WHAT "The Beast in the Jungle"
WHERE Vineyard Theatre, 108 E. 15th St.
INFO From $85; 212-353-0303, vineyardtheatre.org
BOTTOM LINE A glorious dance drama inspired by a Henry James novella.
A ballet with words? A musical without singing?
The extraordinarily creative people responsible for “The Beast in the Jungle,” now at the Vineyard Theatre, call it a “dance play,” but really it is all of the above. And no matter what you call it, it is glorious.
Inspired by the 1903 Henry James novella, the play brings back one of the Vineyard’s most successful teams — director-choreographer Susan Stroman, David Thompson (book) and John Kander (music). It’s a sad tale of love lost and lost opportunities, a memory play in which art dealer John Marcher (Peter Friedman) reveals to his nephew (Tony Yazbeck) how he’s so haunted by presumably hereditary demons (his “beast”), that he’s unable to pursue a lasting relationship with the ethereal May (Irina Dvorovenko).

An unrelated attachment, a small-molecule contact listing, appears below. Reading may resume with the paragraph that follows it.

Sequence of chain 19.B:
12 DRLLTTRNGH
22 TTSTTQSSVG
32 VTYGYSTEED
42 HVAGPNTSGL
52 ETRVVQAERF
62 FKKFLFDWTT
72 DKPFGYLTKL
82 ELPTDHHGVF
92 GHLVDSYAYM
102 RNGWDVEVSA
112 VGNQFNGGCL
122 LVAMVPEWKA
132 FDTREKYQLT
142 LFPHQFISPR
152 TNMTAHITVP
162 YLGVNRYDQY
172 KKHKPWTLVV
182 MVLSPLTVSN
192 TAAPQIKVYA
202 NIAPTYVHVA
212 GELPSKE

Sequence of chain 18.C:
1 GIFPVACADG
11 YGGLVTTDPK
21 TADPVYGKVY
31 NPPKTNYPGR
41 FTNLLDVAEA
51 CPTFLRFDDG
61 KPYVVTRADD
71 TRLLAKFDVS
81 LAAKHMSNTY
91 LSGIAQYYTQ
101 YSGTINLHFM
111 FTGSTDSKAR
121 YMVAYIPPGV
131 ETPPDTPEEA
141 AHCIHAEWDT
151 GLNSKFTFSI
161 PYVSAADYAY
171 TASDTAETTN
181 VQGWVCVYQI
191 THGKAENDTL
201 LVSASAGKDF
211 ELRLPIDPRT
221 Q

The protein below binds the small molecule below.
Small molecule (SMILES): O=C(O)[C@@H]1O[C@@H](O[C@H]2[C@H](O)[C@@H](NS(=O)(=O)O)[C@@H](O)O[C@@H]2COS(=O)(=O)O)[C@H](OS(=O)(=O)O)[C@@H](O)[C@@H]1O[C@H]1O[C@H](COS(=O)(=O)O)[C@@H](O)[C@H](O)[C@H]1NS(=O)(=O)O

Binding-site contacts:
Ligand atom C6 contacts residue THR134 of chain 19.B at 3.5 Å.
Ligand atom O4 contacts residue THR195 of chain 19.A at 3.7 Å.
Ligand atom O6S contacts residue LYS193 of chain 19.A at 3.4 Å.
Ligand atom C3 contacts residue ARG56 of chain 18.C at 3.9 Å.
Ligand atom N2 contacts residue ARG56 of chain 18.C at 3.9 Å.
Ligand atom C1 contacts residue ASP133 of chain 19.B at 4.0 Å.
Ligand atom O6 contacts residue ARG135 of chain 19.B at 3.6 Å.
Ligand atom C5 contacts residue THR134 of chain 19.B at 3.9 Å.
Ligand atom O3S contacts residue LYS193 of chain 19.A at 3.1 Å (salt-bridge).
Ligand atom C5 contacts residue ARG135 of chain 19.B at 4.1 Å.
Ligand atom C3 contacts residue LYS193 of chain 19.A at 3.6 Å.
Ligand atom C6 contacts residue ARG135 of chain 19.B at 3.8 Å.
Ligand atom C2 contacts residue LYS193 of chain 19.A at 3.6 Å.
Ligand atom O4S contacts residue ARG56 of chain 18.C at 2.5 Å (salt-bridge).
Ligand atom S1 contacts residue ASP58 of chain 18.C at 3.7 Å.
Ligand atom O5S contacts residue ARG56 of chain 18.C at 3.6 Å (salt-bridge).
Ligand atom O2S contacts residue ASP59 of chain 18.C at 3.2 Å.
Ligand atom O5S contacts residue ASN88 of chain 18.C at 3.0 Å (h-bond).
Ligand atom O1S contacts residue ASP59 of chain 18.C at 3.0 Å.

We first see the two men as Marcher returns from a funeral, and while we do not know who died, a foreboding gloom hangs over all that follows. In flashbacks, the nephew becomes the young Marcher, a cad who plays the field with abandon until May catches his eye. We follow them over many years, always wary of an appearance by the beast, stunningly portrayed by six dancers (think of them as a Greek chorus of movement).
Kander has chosen to tell the story through a series of waltzes — some gay, some melancholy — and Stroman turns them into an eclectic mix of dances, from tarantella-like folk pieces to an amusing take on musical chairs. Dvorovenko, formerly a principal dancer with American Ballet Theatre, is wonderful to watch, bringing so much emotion to her dancing. And she gets the chance that often eludes ballerinas— she speaks. Yazbeck, known for his Broadway dance roles in shows such as “On the Town,” is gripping as he fights off the panic brought on by the beast.
The play ends with a potentially uplifting breakthrough for the young nephew, a man who might have demons of his own. But then — and this is what makes the piece relatable — don’t we all?